Mary Theofanos, Jasmine Evans, Justyna Zwolak, Sandra Prettyman
In the fall of 2019, the National Institute of Standards and Technology (NIST) funded threes studies to better understand equity and inclusivity. The present study represents phase three of a sequential, exploratory mixed methods study designed to provide an in- depth look at the population of NIST federal employees to identify factors, attitudes, and processes that might result in gender- specific barriers at NIST. From phase 1 and the phase 2 in-depth interview qualitative results an on-line survey was designed to quantify the differences, if any, in the ways in which men and women experience work at NIST. The target population was all NIST federal employees, approximately 3,300. The sample size was 1,350, approximately 30 % of the sampling frame. The survey consisted of six sections and was disseminated by email to the sampling frame. Participation was completely voluntary. The survey was open for three weeks. 1,529 employees responded to the survey for an overall response rate of 33.2 % and 1,108 completed the survey (resulting in an overall completion rate of 72.5 %). Survey participants demographics were representative of the overall distribution of staff across Directorates, Operating Units, age, years of service, career paths, pay bands, and educational levels. The chi-square test for independence was used to test for statistically significant differences between the NIST population and the survey respondents as a whole, as well as between men and women. Statistically significant differences ( < 0.001) were found for men and women with respect to the organization's commitment to diversity and inclusivity (men are more positive than women) , on meritocracy (more women believe opportunities are based on who you know rather than most deserving employees) , and gendered experiences of being interrupted in meeting, questioning competence, and not receiving credit for ideas. More women believe they have to work harder, wait longer for promotion and opportunities for leadership. More women reported considering leaving NIST than their male counterparts. Both women and men agree they have equal opportunity to be hired, their need for work life balance is supported, that teamwork is valued, and NIST believes it is more objective than subjective and that projects are not more important than staff. Overall, the survey results align with the qualitative results and provide quantitative data on the differences in which men and women experience the culture, diversity and inclusivity of NIST.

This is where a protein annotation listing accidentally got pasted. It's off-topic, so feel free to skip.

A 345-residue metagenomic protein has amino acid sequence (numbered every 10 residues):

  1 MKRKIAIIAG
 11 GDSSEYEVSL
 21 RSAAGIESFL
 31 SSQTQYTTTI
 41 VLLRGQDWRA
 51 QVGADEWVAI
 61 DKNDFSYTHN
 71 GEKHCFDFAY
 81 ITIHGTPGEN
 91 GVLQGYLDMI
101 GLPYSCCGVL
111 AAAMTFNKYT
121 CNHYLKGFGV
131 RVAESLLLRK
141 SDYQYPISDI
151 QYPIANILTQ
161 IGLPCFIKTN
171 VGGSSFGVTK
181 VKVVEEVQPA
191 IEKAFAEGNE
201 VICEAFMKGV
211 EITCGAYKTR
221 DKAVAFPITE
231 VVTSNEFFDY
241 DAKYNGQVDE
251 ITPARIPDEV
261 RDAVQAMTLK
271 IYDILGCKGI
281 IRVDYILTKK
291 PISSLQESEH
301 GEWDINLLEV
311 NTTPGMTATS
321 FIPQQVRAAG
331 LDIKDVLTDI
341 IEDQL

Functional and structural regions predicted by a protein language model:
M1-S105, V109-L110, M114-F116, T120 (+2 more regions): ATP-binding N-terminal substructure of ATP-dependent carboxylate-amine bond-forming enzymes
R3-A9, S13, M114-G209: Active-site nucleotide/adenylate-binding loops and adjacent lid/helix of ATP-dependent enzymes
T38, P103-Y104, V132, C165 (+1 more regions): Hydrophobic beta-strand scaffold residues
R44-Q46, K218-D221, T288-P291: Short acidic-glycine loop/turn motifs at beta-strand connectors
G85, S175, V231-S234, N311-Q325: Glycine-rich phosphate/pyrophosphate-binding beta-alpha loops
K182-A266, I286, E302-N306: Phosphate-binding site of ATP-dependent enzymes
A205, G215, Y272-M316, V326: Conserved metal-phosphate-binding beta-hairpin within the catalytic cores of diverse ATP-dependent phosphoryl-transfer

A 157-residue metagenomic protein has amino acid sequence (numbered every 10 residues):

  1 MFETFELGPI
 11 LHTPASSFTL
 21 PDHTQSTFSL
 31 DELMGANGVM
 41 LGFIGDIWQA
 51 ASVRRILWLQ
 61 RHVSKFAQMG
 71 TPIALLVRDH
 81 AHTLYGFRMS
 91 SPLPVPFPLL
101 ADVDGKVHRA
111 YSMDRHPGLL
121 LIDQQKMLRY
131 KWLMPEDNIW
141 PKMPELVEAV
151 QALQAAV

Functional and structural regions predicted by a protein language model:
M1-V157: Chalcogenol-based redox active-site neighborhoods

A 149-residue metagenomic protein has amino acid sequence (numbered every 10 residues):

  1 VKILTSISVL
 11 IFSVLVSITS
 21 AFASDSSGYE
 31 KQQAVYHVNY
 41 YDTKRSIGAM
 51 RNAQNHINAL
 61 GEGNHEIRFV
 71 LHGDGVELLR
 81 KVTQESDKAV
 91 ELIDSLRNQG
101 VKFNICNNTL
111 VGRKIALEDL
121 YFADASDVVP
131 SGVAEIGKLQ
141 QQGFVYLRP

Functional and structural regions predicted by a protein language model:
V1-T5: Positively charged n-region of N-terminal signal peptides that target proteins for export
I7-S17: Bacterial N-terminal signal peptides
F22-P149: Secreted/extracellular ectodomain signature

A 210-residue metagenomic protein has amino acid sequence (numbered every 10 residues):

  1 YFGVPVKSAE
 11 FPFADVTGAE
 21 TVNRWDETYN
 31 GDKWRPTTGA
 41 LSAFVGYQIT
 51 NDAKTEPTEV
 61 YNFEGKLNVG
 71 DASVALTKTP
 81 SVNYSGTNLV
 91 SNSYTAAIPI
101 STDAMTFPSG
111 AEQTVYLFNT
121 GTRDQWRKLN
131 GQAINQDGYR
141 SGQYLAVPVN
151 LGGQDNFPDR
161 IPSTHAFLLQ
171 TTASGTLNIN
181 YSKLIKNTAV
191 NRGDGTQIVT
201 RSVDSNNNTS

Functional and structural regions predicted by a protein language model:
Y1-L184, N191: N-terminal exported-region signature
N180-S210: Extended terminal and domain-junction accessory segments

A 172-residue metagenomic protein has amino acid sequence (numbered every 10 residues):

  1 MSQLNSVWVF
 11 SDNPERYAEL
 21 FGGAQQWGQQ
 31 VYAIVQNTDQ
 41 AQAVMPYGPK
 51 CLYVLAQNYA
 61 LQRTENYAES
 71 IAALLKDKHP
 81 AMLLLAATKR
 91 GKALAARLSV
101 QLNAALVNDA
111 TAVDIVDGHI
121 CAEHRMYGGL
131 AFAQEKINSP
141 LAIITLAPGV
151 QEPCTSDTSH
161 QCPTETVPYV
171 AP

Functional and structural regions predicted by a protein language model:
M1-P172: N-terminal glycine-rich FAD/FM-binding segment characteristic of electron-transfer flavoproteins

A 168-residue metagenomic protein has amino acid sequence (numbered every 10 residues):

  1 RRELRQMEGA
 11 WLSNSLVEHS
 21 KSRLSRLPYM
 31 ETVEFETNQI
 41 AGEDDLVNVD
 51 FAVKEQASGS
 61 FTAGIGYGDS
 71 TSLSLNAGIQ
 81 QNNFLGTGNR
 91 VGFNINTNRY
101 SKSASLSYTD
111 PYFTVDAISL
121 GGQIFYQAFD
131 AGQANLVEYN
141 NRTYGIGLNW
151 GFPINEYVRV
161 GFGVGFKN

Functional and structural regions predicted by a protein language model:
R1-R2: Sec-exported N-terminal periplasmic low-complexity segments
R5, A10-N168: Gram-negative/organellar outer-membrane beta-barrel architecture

, Evans, J.
, Zwolak, J.
and Prettyman, S.
Survey on Gender, Equity and Inclusion, NIST Interagency/Internal Report (NISTIR), National Institute of Standards and Technology, Gaithersburg, MD, [online], https://doi.org/10.6028/NIST.IR.8362, https://tsapps.nist.gov/publication/get_pdf.cfm?pub_id=932007
(Accessed May 13, 2021)